I wish Le coup du berger had some kind of subtitle, like An Experiment in Head Room. Something to acknowledge the short’s constant issues with framing. It’s not clear who’s responsibly for the lousy head room. Director Rivette is the obvious culprit; there are a lot of shots where people move into better (and sometimes out of) better framing. But the frequent camera tilts are artless and rough, so maybe it’s cinematographer Charles L. Bitsch. But the tilt was presumably Rivette’s bad idea in the first place. And then there’s Denise de Casabianca’s editing, which is at best rhythmless and at works inept. The cutting on Anne Doat’s big scene arguably ruins the effectiveness of her performance.
Then again, who knows how good the performance would be with better editing.
The film’s about Virginie Vitry. Doat’s her sister. Married Vitry uses Doat as cover for going to see her lover, Jean-Claude Brialy. Brialy hangs out in his apartment and… does little else. Vitry’s husband, Jacques Doniol-Valcroze, is an aloof Renaissance man. He plays the piano, he sketches, he paints. I think one of his nude subjects is supposed to be someone in their circle of friends. Of course, Brialy is also in that circle but it’s never explained. He’s just Vitry’s lover. And Vitry is just an adulterer. Three screenwriters—Rivette, producer Claude Chabrol, cinematographer Bitsch—and nothing in the way of character. For anyone. Doniol-Valcroze does the most at implying character and not when he’s supposed to be doing the big reveal. It’s when he’s sick of talking to Vitry after a few minutes. Coup runs thirty minutes. Vitry gets tiring by her third scene.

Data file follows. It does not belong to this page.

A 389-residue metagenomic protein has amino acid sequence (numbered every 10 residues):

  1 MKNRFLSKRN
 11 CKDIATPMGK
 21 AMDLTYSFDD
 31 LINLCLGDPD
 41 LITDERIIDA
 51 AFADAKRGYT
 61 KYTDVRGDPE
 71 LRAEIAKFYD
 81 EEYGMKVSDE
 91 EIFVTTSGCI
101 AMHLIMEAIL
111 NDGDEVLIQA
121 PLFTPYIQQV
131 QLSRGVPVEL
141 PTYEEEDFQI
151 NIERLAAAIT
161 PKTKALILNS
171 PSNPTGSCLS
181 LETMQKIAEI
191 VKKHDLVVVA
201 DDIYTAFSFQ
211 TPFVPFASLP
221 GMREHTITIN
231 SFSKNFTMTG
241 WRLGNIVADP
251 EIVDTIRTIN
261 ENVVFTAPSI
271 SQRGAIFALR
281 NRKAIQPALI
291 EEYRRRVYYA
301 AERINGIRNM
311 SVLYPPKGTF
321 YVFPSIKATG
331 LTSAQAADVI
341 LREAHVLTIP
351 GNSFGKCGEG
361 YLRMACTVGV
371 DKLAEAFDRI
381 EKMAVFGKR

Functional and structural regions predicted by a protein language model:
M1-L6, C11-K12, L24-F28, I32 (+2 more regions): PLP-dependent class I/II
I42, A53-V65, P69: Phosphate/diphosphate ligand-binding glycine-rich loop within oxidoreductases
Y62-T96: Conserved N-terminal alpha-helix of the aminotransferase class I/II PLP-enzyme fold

There’s story in those thirty minutes: Doniol-Valcroze gives Vitry a fur coat because they smash. Only she can’t bring it home because her husband doesn’t know she’s smashing one of their friends (who it turns out she doesn’t even like very much—I’m not sure if coup’s got enough energy to be misogynist; if it doesn’t, it’s just misanthropic). So Vitry has this plan to put the coat in a suitcase and put it in storage at the bus (or train) depot. She’ll “find” the ticket and send Doniol-Valcroze to get it. What could possibly go wrong? Well, you’ll probably be able to guess before the short even hits the halfway point. Maybe not all the details, but at least the plotting ones.
The music’s nice? It ought to be; it’s Baroque composer François Couperin’s work. Otherwise… Le coup du berger is far from the best way to spend a half hour.
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